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As economy stutters, China’s youth seek safety of civil service

BEIJING — As a physics student at the elite Peking University in Beijing, Lynn Lau was expecting big Chinese private sector companies to scour the campus this summer for upcoming talent.

But with the world’s second-largest economy growing at its slowest rate in decades, many recruiters stayed away this year.

The wishes of Ms. Lau’s parents that she had a “safe” civil service career suddenly made more sense.

“Last year, I feel my older classmates by this point had already got offers from big companies but then these same companies this year have just been in wait-and-see mode,” Ms. Lau said.

Ms. Lau is among more than 2.6 million people state media said have signed up for the nationwide civil service exam, competing for a record 37,000 central government jobs and tens of thousands of other provincial and city government posts.

Those jobs are drawing record interest this year even as cash-strapped administrations in some cities cut wages, in a sign that economic weakness in zero-COVID China is becoming endemic. State news agency Xinhua said some posts had as many as 6,000 candidates fighting for them, while the average was around 70 to one.

Private firms in tech, finance or tutoring are shedding tens of thousands of jobs and youth unemployment this year hit a record 20%.

An unprecedented 11.6 million students, equal to the entire population of Belgium, are expected to graduate next year.

Finding them jobs will be one of the biggest challenges for the Communist Party, which points to the staggering prosperity China has seen over the past four decades to justify its monopoly on power.

Alicia Garcia-Herrero, chief economist for Asia Pacific at Natixis, says the preference for civil servant jobs has surged.

“The reasons are obvious: the negative sentiment, the fear of the future,” she said.

Those in the private sector are finding conditions more demanding in an economy battered by COVID-19 lockdowns, a property market downturn and soft demand for exports, with long hours and lots of stress.

On social media, young Chinese refer to the civil service as “the end of the universe,” meaning the safest place around in such an environment.

However, the exam was due on Dec. 3–4 but has since been postponed due to coronavirus disease 2019 (COVID-19) outbreaks and no new date has been announced, adding to the stress.

In WeChat groups, students share tips on how to improve their scores and offer each other emotional support as they await word and try to prepare.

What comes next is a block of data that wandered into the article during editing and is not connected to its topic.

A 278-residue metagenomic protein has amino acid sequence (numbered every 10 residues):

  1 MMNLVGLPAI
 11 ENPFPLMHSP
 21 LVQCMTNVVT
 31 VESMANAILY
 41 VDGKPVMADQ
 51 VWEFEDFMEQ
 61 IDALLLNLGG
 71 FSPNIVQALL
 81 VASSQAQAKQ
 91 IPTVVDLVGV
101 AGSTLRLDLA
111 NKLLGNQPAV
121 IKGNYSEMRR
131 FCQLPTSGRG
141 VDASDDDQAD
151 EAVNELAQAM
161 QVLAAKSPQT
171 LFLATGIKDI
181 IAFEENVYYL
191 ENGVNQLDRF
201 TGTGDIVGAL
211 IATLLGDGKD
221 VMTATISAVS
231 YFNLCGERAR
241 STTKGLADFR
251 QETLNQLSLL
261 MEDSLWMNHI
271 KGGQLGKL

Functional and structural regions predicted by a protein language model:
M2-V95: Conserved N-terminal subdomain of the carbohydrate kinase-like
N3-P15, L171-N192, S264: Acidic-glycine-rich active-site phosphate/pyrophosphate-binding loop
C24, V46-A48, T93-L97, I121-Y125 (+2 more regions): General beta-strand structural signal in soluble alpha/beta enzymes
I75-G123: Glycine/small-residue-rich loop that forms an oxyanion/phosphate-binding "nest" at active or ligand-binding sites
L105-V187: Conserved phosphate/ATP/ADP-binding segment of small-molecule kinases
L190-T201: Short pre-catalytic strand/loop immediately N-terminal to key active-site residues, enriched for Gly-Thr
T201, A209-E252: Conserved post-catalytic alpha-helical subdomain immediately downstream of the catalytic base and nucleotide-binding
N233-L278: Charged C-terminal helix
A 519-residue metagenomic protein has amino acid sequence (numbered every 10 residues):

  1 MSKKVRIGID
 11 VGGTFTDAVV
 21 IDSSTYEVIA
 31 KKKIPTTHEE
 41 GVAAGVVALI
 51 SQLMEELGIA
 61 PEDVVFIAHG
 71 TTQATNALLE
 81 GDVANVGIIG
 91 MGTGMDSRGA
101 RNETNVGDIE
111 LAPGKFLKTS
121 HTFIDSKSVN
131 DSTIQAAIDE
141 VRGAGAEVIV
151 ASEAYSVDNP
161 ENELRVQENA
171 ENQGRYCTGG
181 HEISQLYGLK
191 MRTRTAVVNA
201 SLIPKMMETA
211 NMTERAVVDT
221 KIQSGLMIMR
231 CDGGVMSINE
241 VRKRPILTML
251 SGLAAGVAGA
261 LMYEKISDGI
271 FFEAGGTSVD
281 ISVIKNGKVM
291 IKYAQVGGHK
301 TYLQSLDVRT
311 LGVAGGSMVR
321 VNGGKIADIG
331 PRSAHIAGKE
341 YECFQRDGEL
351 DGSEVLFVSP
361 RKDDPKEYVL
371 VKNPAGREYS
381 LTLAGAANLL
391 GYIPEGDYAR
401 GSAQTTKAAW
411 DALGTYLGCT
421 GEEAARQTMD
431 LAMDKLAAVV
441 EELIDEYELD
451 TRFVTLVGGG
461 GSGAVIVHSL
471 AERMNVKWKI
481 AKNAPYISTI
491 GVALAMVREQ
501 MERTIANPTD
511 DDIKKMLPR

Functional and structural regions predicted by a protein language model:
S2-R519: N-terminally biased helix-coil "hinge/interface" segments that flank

Shangshang, a 21-year-old college senior in the Yunnan province who declined to give her full name, said a government role would lower the risk of “implosion” — a term young Chinese often use to describe overwhelming pressure at work.

“Being a civil servant gives you a lot of stability,” she said.



Civil servant jobs in China have been in high demand for thousands of years as a sure way for those with high scores at the five-hour, multidisciplinary exam to move up the social ladder.

To this day, families take pride in their children joining the 55 million people state enterprise sector, or the civil service, which according to the latest data in 2015 was more than 7 million strong and is likely much bigger now.

Those jobs on average pay more than 100,000 yuan ($14,000) a year, but can be 3–4 times that in big coastal cities. That’s often much more than what similar private sector roles pay, and tend to come with housing subsidies and other perks.

That has helped them remain popular despite city governments in several provinces, including Guangdong, Jiangsu, Zheijiang, and Fujian, cutting pay by up to a third this year, according to at least six civil servants and some local media articles.

It is unclear how widely spread the state sector pay cuts are across China, but provincial governments — hit by the property downturn and COVID costs — are grappling with a $1 trillion budget shortfall this year.

City clerks go home with less money “by no fault of their own, but simply because of severe fiscal challenges,” one Guangzhou government official told Reuters on condition of anonymity.

“This year may be the worst of the past 10 years but it could be the best of the coming 10,” the official said.



Jane Kang, who works in a county-level prosecutor office in the Fujian province, says her 110,000–120,000 yuan a year salary will be 10-15% lower in 2022. That makes her unhappy, but she sees limited options to improve her condition.

“If I can’t leave the country, then I will remain in the system,” Ms. Kang said. “If you work in the system, you have more job security than ordinary people working outside of it.”

The work environment has deteriorated as well, some government employees say.

One government employee in Guangzhou said her bosses demand she only commutes between home and the office to minimize COVID risks, even during times when the rest of the city’s population can move more freely.

“I want to go to a park, want to eat in restaurant, and to have a haircut,” she said.

Ms. Chen, a 25-year-old law student in Guangzhou, is aware of the pay cuts and restrictions but insists a state job is her best option and studies six to eight hours a day for the exam.

“The present state of the job market has definitely increased my desire to become a civil servant,” she said. — Reuters


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